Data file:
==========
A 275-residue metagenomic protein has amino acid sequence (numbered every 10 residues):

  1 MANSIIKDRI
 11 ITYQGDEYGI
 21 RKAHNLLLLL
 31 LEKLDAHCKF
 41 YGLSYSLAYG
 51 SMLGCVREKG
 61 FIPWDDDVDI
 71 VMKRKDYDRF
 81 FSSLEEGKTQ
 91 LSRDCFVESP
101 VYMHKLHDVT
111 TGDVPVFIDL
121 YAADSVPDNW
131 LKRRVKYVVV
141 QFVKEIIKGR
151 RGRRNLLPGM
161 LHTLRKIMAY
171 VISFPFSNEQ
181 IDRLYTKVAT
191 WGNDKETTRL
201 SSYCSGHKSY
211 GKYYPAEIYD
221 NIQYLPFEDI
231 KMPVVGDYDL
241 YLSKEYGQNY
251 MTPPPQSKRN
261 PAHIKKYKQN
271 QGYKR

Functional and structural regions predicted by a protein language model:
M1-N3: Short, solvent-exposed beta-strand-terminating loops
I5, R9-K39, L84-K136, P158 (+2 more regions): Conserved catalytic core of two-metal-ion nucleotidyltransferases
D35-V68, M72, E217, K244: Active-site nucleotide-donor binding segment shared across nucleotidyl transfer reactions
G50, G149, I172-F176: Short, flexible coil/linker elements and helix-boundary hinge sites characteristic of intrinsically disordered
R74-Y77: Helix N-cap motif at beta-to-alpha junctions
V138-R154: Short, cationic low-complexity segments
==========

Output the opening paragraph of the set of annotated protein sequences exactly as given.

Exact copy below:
A 275-residue metagenomic protein has amino acid sequence (numbered every 10 residues):